Dual-class shares have significant benefits but none of them flow through to minority shareholders. And while an argument could be made that a dual-class share structure is not absolutely bad, data and evidence gathered by these authors point unequivocally to the existence of a negative drag on a company with dual-class shares.
Dual class share structures under the spotlight
The reputation of firms with a dual-class share capital structure has suffered recently, the result of high-profile scandals in which controlling shareholders were accused of diverting large sums of money for their personal benefit. Examples include Vic De Zen of Royal Group Technologies Limited and Conrad Black of Hollinger International Inc. Forensic accountants (special board committee). At the two companies, special board committees concluded that the controlling shareholders, Mr. De Zen and Mr. Black, conducted related-party transactions on a non-arms-length basis. Mr. De Zen agreed to repay part of the profits and bonus and to convert his multiple voting shares into single voting shares following the delivery of the report. Mr. Black is disputing the charges in court.
Firms having dual-class shares are also criticized on the basis of compensation, investment, and financing decisions that do not appear to be in the best interests of minority shareholders. For instance, Frank Stronach (Magna) and Jim Shaw (Shaw Communications) were severely criticized following the disclosure of their hefty 2002 compensation packages. Mr. Stronach managed to obtain $52 million in consulting fees, plus $6 million from stock options, even though Magna’s stock had fallen 30 percent in the previous year. Mr. J.R. Shaw received a $6.3-million bonus, while Shaw posted a $288-million loss in the same year. Mr. Stronach was also criticized for taking Magna away from the auto parts industry by acquiring the Santa Anita race track near Los Angeles, establishing an Austrian sports television channel, and planning a $1 billion amusement park in Vienna. In another case, the Bombardier family came under scrutiny after rejecting an Ontario Teachers’ Pension Plan $1 billion investment in return for giving up dual-class shares. Instead, the family decided to issue additional subordinate voting shares, which diluted the ownership of minority shareholders and resulted in a higher cost for the capital that has been raised.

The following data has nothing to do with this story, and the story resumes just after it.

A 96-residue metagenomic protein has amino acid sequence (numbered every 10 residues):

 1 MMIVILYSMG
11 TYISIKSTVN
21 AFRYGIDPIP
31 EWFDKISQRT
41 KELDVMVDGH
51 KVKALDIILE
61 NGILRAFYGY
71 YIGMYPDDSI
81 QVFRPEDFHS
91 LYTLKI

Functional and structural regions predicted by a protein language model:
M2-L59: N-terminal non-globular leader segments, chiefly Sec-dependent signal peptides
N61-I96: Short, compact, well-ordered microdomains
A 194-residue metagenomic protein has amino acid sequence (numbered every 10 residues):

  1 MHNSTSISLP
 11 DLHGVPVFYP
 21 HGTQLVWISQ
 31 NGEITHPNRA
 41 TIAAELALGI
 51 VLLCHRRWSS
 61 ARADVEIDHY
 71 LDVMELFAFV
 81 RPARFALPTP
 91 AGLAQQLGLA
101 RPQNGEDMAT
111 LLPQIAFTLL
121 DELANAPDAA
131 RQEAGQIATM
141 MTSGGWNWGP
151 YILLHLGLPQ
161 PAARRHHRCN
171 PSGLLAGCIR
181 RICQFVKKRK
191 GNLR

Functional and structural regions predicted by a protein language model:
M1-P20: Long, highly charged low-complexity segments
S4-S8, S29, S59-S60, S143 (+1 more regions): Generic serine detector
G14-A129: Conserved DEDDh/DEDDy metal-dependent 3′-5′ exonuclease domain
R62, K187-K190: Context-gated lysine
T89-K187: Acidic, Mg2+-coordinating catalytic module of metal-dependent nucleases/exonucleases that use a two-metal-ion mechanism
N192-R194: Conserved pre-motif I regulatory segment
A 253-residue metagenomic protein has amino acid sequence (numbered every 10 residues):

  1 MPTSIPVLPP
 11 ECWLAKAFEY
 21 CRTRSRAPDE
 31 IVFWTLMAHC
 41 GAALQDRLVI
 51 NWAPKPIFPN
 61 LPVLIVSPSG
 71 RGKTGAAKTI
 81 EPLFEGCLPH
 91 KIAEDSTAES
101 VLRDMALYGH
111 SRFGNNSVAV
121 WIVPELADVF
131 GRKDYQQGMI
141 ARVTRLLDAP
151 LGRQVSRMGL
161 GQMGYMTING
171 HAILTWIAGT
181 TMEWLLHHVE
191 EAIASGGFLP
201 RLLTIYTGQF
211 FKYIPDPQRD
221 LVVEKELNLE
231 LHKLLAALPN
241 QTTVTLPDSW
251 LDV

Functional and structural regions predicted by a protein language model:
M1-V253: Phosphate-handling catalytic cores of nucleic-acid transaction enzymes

These examples create significant concerns for participants in financial markets, who, in general, have a negative perception of the creation of dual-class share capital structure. In this article, we analyze the validity of these concerns by looking at the risks and rewards that investors face when investing in firms with dual-class shares.
Many Canadian firms have a dual-class share structure in which shares with single voting rights are coupled with shares having multiple voting rights or shares without voting rights1. While different in terms of voting power, both classes of shares will typically have the right to receive similar dividends. Such a capital structure is well-liked by entrepreneurs, as it allows them to raise capital without diluting their control over the firm that they founded2. For instance, the Bombardier family controls 59.7 percent of Bombardier’s voting rights but holds only 17.5 percent of its equity. The Stronach family controls 75 percent of the votes at Magna but only 3 percent of its equity. Similarly, a combination of single-voting and non-voting shares permits the Shaw family to control 78 percent of the votes while owning 4 percent of Shaw Communication’s equity.